Running two MPI threaded Lammps jobs on the same node

So we had it tested and it turns out there was no memory leak in our part of the code. We are quadruple checking this (already ran it on three different checkers) but I am pretty confident this is not the problem. Does anyone have any other ideas?

thanks
matthew

Matthew,

Are you running both jobs out of the same directory?

Jim

You’ve made sure there’s no memory leak running a single job correct?

James: Yes. The files are named such (and output and other files as well) so that there shouldn’t be any files overwriting one another. I can run two jobs out of the same directory on different nodes and there is no problem.

Diaz: we had two different people run memory leak checks and neither came up with anything.

The only new information I have is that there are small differences in the force computation (on the order of 0.01kcal/Å2) which are present whether newton flag is on or off.

matthew

James: Yes. The files are named such (and output and other files as well) so
that there shouldn't be any files overwriting one another. I can run two
jobs out of the same directory on different nodes and there is no problem.

this is irrelevant. LAMMPS doesn't use any temporary scratch files and
thus you cannot corrupt internal memory structures this way.

Diaz: we had two different people run memory leak checks and neither came up
with anything.

The only new information I have is that there are small differences in the
force computation (on the order of 0.01kcal/Å2) which are present whether
newton flag is on or off.

this is irrelevant.

there is no way to debug this from remote without specific information
and the opportunity to reproduce it.
many people have claimed that they checked their code or inputs over a
100 times and there were still errors in them.

at the moment, you don't even provide dependable information
confirming the unexpectedly large memory consumption.
if this is a shared use node, it could also be a different user
creating problems.

axel.

Let's take a step back: what node are you running on? Is this on a supercomputer? What do you mean by difficulty? Is it slow, does it crash?

Stan

I think I have actually figured out the problem. (Among others that this discussion has revealed so thank you all for all of the helpful comments). It turns out a file that I thought was being only accessed once at the start of the calculation, I believe is in fact being accessed at every time step. Running the jobs in separate directories actually appears to solve the problem.

This leads me to a general question of the design of pair styles in the code. Most appear to have functions for running (compute etc.), and setup (init_one, settings etc.) How often are the latter accessed and run? If more often than once then why?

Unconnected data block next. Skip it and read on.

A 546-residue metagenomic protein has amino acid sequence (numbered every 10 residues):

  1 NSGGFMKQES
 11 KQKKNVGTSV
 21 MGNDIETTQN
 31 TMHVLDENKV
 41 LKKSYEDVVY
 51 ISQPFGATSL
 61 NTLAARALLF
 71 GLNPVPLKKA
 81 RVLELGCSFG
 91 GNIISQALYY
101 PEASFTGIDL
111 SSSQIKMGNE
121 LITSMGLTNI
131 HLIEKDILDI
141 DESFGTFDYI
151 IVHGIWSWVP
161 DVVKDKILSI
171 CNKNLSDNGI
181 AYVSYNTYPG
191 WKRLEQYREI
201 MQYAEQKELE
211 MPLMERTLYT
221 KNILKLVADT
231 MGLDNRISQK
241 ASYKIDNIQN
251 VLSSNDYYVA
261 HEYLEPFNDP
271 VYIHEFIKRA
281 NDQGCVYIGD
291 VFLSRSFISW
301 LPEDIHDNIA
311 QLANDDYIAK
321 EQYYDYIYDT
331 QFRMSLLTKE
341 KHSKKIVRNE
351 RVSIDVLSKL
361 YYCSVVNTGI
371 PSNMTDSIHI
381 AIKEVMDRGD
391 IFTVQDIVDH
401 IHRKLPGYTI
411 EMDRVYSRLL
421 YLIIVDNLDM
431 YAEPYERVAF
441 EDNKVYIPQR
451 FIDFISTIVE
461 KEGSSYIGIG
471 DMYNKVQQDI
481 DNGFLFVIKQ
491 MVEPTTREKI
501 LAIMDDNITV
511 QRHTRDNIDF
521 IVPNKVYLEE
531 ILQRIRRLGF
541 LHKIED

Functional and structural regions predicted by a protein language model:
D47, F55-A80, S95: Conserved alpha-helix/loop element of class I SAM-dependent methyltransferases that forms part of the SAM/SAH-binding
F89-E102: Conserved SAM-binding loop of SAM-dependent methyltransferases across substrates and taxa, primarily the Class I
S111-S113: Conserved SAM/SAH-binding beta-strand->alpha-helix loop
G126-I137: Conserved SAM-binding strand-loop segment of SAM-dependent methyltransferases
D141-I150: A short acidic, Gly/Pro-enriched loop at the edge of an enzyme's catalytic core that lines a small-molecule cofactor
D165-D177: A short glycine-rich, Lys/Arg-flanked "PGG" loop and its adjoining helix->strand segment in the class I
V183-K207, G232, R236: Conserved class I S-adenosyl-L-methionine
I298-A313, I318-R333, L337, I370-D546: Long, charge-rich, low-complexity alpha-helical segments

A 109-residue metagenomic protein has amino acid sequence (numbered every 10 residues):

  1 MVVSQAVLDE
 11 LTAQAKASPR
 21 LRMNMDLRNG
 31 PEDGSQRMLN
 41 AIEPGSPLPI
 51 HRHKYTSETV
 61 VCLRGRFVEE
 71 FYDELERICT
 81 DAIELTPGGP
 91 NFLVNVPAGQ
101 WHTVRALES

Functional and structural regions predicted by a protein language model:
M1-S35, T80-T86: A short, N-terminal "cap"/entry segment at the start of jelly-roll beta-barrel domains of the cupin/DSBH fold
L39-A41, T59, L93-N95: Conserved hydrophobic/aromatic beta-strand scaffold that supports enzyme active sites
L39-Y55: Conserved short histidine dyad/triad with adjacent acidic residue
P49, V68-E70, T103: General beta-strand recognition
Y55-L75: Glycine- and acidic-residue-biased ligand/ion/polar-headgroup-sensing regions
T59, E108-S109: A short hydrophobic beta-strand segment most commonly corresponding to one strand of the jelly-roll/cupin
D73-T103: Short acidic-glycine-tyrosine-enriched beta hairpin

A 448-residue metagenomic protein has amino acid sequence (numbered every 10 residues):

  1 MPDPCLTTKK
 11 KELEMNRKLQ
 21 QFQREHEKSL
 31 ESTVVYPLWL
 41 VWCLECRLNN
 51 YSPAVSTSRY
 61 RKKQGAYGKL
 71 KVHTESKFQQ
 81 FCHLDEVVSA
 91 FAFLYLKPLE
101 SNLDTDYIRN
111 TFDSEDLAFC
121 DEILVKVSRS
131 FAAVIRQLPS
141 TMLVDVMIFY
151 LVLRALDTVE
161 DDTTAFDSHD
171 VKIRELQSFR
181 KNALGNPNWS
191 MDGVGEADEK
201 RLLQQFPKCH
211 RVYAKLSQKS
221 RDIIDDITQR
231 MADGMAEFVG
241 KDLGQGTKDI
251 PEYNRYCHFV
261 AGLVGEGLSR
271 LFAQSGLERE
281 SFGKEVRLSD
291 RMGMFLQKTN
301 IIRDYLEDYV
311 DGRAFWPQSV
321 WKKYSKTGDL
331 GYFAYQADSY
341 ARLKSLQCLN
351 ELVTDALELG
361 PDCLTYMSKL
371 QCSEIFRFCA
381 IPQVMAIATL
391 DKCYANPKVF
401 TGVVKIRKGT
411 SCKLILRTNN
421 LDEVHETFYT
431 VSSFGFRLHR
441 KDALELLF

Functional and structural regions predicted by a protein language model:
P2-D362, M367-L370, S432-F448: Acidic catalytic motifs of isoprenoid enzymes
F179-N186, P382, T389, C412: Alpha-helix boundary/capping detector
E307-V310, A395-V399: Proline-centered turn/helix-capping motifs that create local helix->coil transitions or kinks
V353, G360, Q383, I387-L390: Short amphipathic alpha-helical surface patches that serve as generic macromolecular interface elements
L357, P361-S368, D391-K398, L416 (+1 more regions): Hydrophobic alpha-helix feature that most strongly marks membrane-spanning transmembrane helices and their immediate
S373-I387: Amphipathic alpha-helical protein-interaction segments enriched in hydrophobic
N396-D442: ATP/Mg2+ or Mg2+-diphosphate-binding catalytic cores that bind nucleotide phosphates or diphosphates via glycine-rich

thank you all very much again
matthew

I think I have actually figured out the problem. (Among others that this
discussion has revealed so thank you all for all of the helpful comments).
It turns out a file that I thought was being only accessed once at the start
of the calculation, I believe is in fact being accessed at every time step.

please stop making such claims without proof.

Running the jobs in separate directories actually appears to solve the
problem.

This leads me to a general question of the design of pair styles in the
code. Most appear to have functions for running (compute etc.), and setup
(init_one, settings etc.) How often are the latter accessed and run? If more
often than once then why?

again, this is irritatingly vague. what is called when depends very
much on the specific input and calculation style. LAMMPS is extremely
flexible, so it is better to avoid any kind of blanket statements, and
explaining each and every items would be a massive writing effort and
beyond the scope of this mailing list.

thus please have a look at: LAMMPS Molecular Dynamics Simulator
where some of the inner workings and specifically the general flow of
control during a time step is described.

i suggest you ask more specific questions based on that and give
examples of what kind of calculations and specific scenarios you have
questions about.

axel.

This leads me to a general question of the design of pair styles in the code. Most appear to have functions >for running (compute etc.), and setup (init_one, settings etc.) How often are the latter accessed and run? If >more often than once then why?

Compute() is called every timestep and once by Verlet::setup() before

a run starts.

The init() methods are called once per run, before the run starts.

Settings() and coeff() are called when the pair style or pair coeffs command is

processed in the input script.

Steve